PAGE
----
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April 20, 2011

The Latest Take-Down of Liberal Interventionists
Posted by David Shorr

Clooney prendergast power Here is the most ironic passage in Jacob Heilbrunn's National Interest article on Samantha Power as the embodiment of a foreign policy paradigm shift:

Power has a penchant for dramatizing history through people rather than considering broader forces. She states in the acknowledgments to “A Problem From Hell” that a friend from Hollywood advised her to create a drama by telling the story through characters. And that is what she did.

Why ironic? Because he's written an article on Samantha Power as the embodiment of a foreign policy paradigm shift. Actually, I don't want to be too harsh about the Heilbrunn piece, especially since it compares quite favorably to the meandering paranoid screed that Stanley Kurtz gave us on the same subject. In keeping with Heilbrunn's earlier critique of such hyperpartisan intemperance on the far right, he offers a sober examination of the interventionist approach.

That said, though, I have to take issue with two of Heilbrunn's main indictments against interventionism. The first concernts the 2003 invasion of Iraq. Heilbrunn recounts his own exchange with Power at a conference the following year. He pressed her on the seeming contradiction of decrying inaction in the face of tyrannic butchery, yet laying off Saddam:

Her response? The Bush administration was not acting multilaterally and Saddam’s actions, at that point, didn’t meet the definition of genocide even if they had in the past. It is an answer that I never found fully satisfactory, at least for someone who was otherwise championing the cause of stopping mad and bad dictators around the world.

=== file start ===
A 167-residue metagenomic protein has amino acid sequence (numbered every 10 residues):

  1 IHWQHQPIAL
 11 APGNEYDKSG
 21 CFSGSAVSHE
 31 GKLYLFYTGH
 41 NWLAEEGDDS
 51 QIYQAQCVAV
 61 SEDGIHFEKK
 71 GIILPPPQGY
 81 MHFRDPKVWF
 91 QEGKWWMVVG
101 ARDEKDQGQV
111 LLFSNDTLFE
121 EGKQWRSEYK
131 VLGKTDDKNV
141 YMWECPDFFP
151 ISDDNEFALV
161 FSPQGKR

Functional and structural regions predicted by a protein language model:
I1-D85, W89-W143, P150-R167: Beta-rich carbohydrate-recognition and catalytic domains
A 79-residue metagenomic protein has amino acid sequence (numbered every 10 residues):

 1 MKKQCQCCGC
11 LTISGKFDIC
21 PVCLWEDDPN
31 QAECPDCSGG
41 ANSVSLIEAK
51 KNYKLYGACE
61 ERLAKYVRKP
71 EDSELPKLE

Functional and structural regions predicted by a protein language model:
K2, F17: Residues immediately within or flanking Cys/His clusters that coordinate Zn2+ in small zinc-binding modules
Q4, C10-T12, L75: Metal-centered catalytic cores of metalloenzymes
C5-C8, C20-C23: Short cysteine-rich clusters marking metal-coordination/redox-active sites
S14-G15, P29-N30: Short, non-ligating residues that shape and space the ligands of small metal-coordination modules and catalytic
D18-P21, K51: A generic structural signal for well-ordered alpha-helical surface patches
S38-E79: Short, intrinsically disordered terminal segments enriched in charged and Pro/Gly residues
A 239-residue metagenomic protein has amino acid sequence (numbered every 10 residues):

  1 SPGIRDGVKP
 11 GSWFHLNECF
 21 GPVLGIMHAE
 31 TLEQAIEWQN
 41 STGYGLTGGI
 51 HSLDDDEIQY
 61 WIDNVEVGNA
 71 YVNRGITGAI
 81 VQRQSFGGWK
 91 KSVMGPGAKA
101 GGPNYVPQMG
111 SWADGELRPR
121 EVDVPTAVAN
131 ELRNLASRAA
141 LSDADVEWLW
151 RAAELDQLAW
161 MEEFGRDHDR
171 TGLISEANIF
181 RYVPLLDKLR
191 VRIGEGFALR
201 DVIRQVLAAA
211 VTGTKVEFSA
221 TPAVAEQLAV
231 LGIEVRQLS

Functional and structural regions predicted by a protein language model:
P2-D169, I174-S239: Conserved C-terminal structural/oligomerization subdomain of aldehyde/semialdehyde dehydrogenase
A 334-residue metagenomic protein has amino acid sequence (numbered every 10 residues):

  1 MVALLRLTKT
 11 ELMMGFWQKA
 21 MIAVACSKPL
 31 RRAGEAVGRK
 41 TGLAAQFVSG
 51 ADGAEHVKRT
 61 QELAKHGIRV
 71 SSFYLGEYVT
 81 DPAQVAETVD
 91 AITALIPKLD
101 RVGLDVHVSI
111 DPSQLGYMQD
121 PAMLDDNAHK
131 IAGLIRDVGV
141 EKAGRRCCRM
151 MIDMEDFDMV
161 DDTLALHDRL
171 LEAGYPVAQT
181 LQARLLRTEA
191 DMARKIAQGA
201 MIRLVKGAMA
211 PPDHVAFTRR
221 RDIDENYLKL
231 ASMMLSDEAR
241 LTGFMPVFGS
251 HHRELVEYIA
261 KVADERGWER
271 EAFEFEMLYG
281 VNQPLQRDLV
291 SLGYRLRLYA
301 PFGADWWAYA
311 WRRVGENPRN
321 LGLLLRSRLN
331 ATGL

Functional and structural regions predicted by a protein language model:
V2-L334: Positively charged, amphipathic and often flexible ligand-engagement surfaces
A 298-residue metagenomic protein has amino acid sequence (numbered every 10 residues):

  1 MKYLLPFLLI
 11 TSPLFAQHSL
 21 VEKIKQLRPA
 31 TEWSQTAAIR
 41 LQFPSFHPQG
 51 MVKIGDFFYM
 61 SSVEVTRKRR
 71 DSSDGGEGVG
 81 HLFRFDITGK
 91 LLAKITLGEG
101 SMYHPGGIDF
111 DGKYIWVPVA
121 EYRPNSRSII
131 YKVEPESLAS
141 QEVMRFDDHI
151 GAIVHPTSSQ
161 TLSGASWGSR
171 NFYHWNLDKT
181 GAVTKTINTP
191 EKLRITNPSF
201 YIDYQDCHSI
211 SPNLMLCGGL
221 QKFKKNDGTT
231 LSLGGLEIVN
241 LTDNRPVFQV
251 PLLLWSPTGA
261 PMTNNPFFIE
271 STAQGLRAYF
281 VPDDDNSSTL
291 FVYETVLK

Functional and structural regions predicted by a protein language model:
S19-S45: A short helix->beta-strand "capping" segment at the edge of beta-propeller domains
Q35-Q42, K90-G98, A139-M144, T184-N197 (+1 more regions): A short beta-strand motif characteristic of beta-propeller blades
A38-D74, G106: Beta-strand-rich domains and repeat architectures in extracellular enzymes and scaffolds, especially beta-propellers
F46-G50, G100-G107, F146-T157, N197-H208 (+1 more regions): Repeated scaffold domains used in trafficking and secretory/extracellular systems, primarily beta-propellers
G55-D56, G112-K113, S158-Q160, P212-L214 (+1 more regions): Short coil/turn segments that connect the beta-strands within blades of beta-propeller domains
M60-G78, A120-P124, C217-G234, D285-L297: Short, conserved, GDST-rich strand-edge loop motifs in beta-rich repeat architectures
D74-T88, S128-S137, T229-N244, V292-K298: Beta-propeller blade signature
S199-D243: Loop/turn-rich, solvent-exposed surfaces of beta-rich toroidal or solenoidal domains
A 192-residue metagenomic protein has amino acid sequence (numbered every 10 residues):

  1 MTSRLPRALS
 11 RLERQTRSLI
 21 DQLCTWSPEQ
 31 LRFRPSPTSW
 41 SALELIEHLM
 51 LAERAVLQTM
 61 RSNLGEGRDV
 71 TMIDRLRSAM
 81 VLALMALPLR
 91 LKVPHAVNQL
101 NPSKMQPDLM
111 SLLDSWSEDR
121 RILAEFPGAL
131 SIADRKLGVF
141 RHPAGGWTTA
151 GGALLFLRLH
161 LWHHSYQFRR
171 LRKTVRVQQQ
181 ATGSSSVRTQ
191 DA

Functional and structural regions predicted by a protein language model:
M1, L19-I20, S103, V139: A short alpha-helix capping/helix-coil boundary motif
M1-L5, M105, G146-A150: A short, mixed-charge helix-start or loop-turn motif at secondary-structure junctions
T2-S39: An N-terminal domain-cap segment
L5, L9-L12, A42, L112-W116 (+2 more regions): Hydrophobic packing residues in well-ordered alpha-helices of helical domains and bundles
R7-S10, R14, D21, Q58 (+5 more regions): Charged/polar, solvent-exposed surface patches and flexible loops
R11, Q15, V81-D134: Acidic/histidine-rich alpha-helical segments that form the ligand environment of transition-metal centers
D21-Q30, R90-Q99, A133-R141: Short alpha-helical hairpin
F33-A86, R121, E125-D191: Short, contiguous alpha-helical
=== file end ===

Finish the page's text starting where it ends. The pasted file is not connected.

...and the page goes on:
While Heilbrunn may be unpersuaded, the distinction between what Saddam was doing in the early-2000s versus his merciless crackdowns in the late-1980s and early-1990s is hardly a fine point. Every so often when this question resurfaces, I feel compelled to dust off Human Rights Watch Executive Director Kenneth Roth's authoritative essay on the issue, "War in Iraq: Not a Humanitarian Intervention."  In a nutshell, the point of intervention is not to stop the dictators, but to stop what they're doing or are about to do. As Roth put it, resort to force "should be taken only to stop current or imminent slaughter, not to punish past abuse." In other words, what Heilbrunn tags as hypocrisy is actually a pretty stringent criterion for military action.

Which brings me to my second objection. Since Heilbrunn elides the crucial point above, this leads to his further misreading of foreign policy liberals' views on democracy promotion. Portraying liberal interventionism as the orthodoxy of a new elite, here's how he summarizes our dogma:

This elite is united by a shared belief that American foreign policy must be fundamentally transformed from an obsession with national interests into a broader agenda that seeks justice for women and minorities, and promotes democracy whenever and wherever it can—at the point of a cruise missile if necessary.

As to our supposedly itchy cruise missile trigger finger, well op. cit. Ken Roth. But let me sketch a larger picture and resist the idea, speaking at least for one liberal, that the worldview focuses on social justice at the expense of other concerns.

It's fair to say that many emerging liberal foreign policy leading lights are firmly internationalist -- with the aim of helping spread peace and economic and political empowerment as widely as possible. For some of us (especially yours truly) the main idea is to strengthen the rules-based international order, and in that light, the fight with Qaddafi is about reinforcing a norm against leaders making war on their own people. Yet we're hardly blind to the trade-offs among the goals of national security, economic growth, and the spread democracy. While the United States has important concerns about repression in China, the most urgent agenda is clearly balanced economic growth. Lest anyone think that geostrategic competition has been shunted aside, I'd only mention the Obama Administration's backing of Southeast Asian fears over China's maritime claims. And for all the criticism of President Obama's low-key response to the 2009 people-power protests in Iran, the reason was precisely due to worries about undercutting our efforts on Iran's nuclear program.

By applying limited force on behalf of limited interests, interventionists have no doubt taken a substantial risk. We indeed make some of these calculations based on a broader concept of enlightened self-interest and global leadership. But we are calculating nonetheless -- not, as some might believe, treating the other nations of the world as a social engineering project.


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